- JAB Holdings of Germany seems to be going after Starbucks.
- In recent months the company has bought Keurig, Krispy Kreme, Einstein Bagels and Caribou Coffee.
- Is Starbucks getting surrounded?
A German conglomerate called JAB Holdings is in the process of surrounding Starbucks (NSDQ:SBUX) by buying up its competition.
In the last year, JAB Holdings has bought Peet's Coffee, Caribou Coffee, Einstein Bagels, Keurig, and now Krispy Kreme (NYSE:KKD), giving it a very strong position against both Starbucks and McDonalds (NYSE:MCD) in the breakfast arena.
Outside food, JAB owns a number of brands. These include RB Holding, which controls brands like Woolite and Lysol, Calvin Klein owner Coty, and Belstaff, which includes Jimmy Choo and Bally’s Shoes.
Krispy Kreme's recent international expansion - 70% of its stores are outside the U.S. -- is no longer going to be a drag on earnings. That will make it accretive to JAB, which measures results in weaker Euros. But the bigger question is whether Starbucks should be worried about losing coffee share and, eventually, breakfast share to its new rival?
In the short run, no.
Also read: Starbucks still a worthy investment.
Peet’s and Caribou are not a unified brand, and Caribou has been closing stores, not opening them. Einstein and Krispy Kreme are fast-service restaurants, far more like McDonald’s than Starbucks. Keurig was overpriced, a speculative stock that fell hard after trying to make its cups proprietary and failing to deliver a cold drink platform on time.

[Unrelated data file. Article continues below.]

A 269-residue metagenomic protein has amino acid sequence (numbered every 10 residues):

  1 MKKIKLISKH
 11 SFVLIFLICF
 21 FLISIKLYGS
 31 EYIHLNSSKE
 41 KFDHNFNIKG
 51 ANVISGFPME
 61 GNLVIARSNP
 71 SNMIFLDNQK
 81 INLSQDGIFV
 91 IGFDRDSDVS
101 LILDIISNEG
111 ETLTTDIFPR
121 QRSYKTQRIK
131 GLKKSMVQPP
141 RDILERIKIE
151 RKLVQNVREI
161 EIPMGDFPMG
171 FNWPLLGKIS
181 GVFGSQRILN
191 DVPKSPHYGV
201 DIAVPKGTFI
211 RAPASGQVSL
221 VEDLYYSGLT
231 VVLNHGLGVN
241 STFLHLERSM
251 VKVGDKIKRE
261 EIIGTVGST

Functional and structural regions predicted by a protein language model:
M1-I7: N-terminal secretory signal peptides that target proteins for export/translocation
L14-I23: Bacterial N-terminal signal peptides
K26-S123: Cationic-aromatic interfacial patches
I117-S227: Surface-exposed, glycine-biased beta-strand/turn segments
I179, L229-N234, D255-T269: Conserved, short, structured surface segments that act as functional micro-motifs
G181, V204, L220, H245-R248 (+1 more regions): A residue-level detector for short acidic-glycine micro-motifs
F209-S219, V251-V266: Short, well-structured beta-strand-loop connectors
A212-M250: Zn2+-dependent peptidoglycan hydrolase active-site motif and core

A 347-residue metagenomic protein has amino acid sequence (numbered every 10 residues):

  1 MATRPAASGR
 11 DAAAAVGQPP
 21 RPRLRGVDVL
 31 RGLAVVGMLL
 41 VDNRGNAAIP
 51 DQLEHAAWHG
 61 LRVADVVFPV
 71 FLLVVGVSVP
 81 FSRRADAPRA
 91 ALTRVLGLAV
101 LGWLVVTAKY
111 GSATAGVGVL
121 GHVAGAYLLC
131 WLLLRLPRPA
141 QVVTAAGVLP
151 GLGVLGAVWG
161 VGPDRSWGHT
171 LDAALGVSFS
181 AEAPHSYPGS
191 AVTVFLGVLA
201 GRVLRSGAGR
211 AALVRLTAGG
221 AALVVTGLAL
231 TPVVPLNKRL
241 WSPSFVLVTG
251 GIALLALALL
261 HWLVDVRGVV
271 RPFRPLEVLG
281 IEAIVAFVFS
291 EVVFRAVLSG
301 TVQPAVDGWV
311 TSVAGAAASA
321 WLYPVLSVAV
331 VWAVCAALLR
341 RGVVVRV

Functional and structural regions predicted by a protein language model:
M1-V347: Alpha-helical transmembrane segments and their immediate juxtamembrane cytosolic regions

In fact, all the elements here were overpriced. Caribou was closing stores when it was bought. Einstein was short of capital and Krispy Kreme’s best days were behind it. It’s really up to JAB to see if all this can be turned into more than the sum of some very expensive parts. The coffee at Einstein’s could be better, there are opportunities here to cross-promote with Keurig, but that’s about it. JAB could put these operations under one umbrella, as it now owns seven chains selling coffee around the world (and one tea outfit, Mighty Leaf).
So far JAB has just put six of the brands under JAB Beech while running its two European operations separately. It’s just not one thing, it’s a holding company for a lot of things. JAB is not one chain going after Starbucks, but a number of chains, each trying to grab a small piece of Starbucks' market.
The purchases do bring up a specific problem for Starbucks, namely food. The company bought La Boulange, a San Francisco baker, to address that problem, then closed all the stores. Starbucks still maintains Evolution Fresh stores, in addition to stocking the products in its shops. But as it expands into more day parts, what’s a drink without a nosh?
Coffee and tea are easy to distribute. Fresh food is a different thing, and the Starbucks stores don’t have the facilities to produce it on-site. Starbucks needs to create a network of bakeries and food preparation facilities if it’s to capitalize more fully on the drinks its stores are selling. For investors it’s an opportunity – the company’s sales and margins aren’t threatened by the lack of food, they could just be improved if it can distribute good food profitably through the current network.
For now, it’s JAB that has the problems, and JAB that needs to perform, at least to its own satisfaction, demonstrating it can manage the assets it has bought, profitably. For now this is nothing Starbucks shareholders need to worry about.
Check out Amigobulls' Starbucks stock analysis video for a quick look at key financials.